William Nelson

William Max Nelson is assistant professor at the University of Toronto. He specializes in the history of the Enlightenment and the French Revolution. His research focuses on the ways that ideas about time, race, and biopolitics emerged in eighteenth-century France and the Atlantic world. He co-edited the book The French Revolution in Global Perspective (2013), and is the author of a book manuscript about the birth of biopolitics in the eighteenth century.

 

Conferences

"The Circulation of Ideas of Race in the Atlantic World"

This seminar will analyze the development of ideas of race and their movement around the Atlantic world in the second half of the eighteenth century. We will particularly investigate the ways that certain ideas spread around the Atlantic in books without a clear sense of their origins, due to the great amount of unattributed quotation and paraphrasing that occurred in the eighteenth century, given the very different norms of authorial attribution. Focusing on a few specific ideas of the French naturalist Buffon, we will see how they spread in the Anglophone Atlantic without acknowledgement of their roots through the books of best selling authors such as Oliver Goldsmith.

  • Tuesday 22 May 2018, 10:00-12:00 - EHESS/CENA (room 12) - 105 bd Raspail 75006 Paris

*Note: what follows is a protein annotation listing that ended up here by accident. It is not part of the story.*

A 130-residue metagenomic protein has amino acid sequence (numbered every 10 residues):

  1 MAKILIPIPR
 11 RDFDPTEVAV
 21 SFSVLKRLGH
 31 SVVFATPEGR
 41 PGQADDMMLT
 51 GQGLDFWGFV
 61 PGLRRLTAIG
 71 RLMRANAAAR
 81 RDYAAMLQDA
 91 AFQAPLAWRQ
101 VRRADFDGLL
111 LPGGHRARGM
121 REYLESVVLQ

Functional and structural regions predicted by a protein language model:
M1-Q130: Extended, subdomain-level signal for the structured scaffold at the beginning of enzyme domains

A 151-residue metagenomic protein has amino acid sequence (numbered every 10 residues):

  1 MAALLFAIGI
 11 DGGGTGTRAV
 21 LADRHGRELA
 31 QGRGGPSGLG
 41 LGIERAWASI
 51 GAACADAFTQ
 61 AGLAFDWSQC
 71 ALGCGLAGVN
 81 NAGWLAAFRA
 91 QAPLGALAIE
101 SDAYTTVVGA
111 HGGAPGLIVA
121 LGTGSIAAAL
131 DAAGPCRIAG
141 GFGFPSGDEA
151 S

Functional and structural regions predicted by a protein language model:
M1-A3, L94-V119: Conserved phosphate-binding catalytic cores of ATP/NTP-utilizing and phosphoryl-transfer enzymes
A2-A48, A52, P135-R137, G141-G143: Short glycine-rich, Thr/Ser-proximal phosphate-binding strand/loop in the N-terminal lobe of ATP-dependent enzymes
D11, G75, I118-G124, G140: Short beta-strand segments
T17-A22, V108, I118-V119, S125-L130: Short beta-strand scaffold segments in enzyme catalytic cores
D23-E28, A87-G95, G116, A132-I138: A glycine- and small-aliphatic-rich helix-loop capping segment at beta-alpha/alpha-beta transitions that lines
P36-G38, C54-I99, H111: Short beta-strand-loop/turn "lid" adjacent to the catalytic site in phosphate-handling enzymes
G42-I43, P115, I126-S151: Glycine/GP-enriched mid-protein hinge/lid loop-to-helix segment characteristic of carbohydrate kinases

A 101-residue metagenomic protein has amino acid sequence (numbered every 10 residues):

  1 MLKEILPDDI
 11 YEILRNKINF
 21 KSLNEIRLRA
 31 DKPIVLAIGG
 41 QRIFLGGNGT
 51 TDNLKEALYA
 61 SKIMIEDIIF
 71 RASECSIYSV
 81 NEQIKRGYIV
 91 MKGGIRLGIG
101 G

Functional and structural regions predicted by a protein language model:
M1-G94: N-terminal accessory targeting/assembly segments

"Enlightenment Biopolitics"

The existence of biopolitical ideas and plans in the eighteenth century begs the question of how the Enlightenment produced such powerful discourses of social and political inclusion based on ideas of toleration, equality, cosmopolitanism, and natural rights at the same time that it produced powerful and lasting discourses of exclusion based on the perception, and the conceptual creation, of differences of race, sex, and gender. In this seminar, I will argue that these Enlightenment exclusions were inextricably intertwined with Enlightenment inclusions. In a number of cases, in fact, arguments for inclusion were dependant upon the creation of new types of exclusion. This resulted in novel ideas of equality producing new arguments justifying various forms of inequality.

  • Friday 25 May 2018, 11:00-13:00 - EHESS (room AS1_23) - 54 bd Raspail 75006 Paris

 

"The Atlantic Origins of Racial Segregation"

This seminar will investigate the trans-Atlantic development of ideas and practices of complete racial segregation in the eighteenth century. There were intellectual, legal, and personal connections linking the French legal regime of racial segregation in the 1770s and 1780s (known of as the Police des Noirs), American ideas about sending emancipated slaves to a distant colony, and British ideas of colonial settlement of former slaves in Africa. These topics have always been treated separately. I will argue that they are better understood if they are seen together as developments of the Atlantic world.

  • Monday 28 May 2018, 14:00-16:00- EHESS/CENA (room 12) - 105 bd Raspail 75006 Paris

 

"The Enlightenment Origins of Organicism"

This seminar will discuss the history of ideas of organicism in the Enlightenment. This is a relatively overlooked aspect of Enlightenment thought that presents quite a different picture from the traditional story of the Enlightenment as an Age of Reason characterized by calculative, mechanical rationality. The seminar will cover the origins of the idea of the organism in Enlightenment scientific theories of “organization” and “organized bodies.” It will then show how these scientific ideas were translated into social and political thought.

  • Tuesday 29 May 2018, 10:00-12:00 - EHESS/CENA (room 12) - 105 bd Raspail 75006 Paris